Is the Obama administration aping its predecessor by taking a dangerously broad view of state secrecy, enabling them to avoid revealing information about warrantless wiretaps and other controversial tactics in the war on terror?
The Washington Post raises the question today, but doesn’t provide much of an answer.
The immediate issue is a lawsuit filed by an Oregon charity, suspected of funding terrorism, which alleges that the government’s suspected illegal eavesdropping of board members violated the charity’s rights. The Obama Justice Department, as we noted earlier this month, has argued that the lawsuit should be dismissed because it implicitly involves state secrets and therefore puts national security at risk — an argument advanced by the Bush administration as well. And it has gone further, arguing that government lawyers can remove classified documents from the court’s custody, in order to keep the charity from reviewing them.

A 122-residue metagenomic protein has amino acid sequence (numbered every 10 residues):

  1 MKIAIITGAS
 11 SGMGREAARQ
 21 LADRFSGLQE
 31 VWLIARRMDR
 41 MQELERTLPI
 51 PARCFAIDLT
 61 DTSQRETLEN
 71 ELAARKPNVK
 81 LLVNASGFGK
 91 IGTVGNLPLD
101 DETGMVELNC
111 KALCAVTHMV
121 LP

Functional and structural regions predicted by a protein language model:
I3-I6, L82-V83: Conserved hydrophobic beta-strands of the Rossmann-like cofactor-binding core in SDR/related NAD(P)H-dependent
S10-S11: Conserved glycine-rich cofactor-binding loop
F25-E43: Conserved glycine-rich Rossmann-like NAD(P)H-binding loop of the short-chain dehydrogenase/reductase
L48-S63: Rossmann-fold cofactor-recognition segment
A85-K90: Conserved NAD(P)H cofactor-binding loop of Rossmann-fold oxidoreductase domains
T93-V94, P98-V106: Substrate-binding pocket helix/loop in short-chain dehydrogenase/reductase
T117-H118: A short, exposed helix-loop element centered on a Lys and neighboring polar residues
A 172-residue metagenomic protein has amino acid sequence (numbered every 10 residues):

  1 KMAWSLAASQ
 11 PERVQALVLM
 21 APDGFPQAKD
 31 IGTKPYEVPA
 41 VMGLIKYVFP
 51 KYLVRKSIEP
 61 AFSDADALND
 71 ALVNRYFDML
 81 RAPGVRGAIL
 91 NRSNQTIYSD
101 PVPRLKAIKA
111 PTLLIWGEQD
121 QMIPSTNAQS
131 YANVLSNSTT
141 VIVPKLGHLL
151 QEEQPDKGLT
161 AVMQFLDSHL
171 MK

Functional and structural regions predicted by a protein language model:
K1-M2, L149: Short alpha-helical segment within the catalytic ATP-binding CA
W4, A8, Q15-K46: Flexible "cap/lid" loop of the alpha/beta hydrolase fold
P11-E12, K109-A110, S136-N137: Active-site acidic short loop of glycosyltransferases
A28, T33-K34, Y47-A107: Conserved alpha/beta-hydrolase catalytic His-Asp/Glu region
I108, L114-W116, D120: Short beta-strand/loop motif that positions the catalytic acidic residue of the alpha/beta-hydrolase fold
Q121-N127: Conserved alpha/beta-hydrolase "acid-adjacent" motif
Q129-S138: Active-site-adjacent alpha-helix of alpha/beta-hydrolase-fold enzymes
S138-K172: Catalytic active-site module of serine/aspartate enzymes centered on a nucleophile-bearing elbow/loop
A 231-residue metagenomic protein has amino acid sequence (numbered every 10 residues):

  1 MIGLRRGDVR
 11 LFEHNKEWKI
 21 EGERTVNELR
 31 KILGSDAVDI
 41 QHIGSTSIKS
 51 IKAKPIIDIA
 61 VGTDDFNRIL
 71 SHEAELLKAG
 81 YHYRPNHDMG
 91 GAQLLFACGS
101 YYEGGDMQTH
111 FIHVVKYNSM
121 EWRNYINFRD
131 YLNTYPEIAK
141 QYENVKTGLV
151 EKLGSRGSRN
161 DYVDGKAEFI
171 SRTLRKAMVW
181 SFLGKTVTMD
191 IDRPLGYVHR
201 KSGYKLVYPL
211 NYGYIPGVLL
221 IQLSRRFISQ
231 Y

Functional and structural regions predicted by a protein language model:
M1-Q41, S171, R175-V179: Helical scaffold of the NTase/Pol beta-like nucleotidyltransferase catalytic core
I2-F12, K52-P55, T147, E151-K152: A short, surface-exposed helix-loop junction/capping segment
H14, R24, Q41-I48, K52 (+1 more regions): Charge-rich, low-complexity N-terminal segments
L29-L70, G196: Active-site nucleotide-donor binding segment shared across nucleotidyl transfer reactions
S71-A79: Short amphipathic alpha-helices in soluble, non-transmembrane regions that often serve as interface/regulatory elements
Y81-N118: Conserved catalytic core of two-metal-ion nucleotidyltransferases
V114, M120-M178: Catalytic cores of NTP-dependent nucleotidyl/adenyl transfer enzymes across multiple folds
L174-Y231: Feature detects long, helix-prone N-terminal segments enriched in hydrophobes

During the campaign, Obama criticized the Bush administration for invoking the state secrets argument too often.
But the extent of the opposition among civil libertarians to the Obama Justice Department’s approach isn’t clear. The Post quotes a law professor at the University of California at Irvine,, who declares: “There has to be other ways to protect secret information without having to block accountability,”
And of course, the lawyer for the charity isn’t happy. “This is an executive branch threat to exercise control over a judicial branch function,” he tells the paper.
But the views of civil liberties groups like the ACLU aren’t mentioned. The ACLU filed a lawsuit challenging the warrantless wiretap program (it was rejected by the Supreme Court last year) but its level of concern over the Obama Justice Department’s approach to the Oregon charity case, or other cases, remains unclear.
We’ll hope to fill in some of those blanks later today…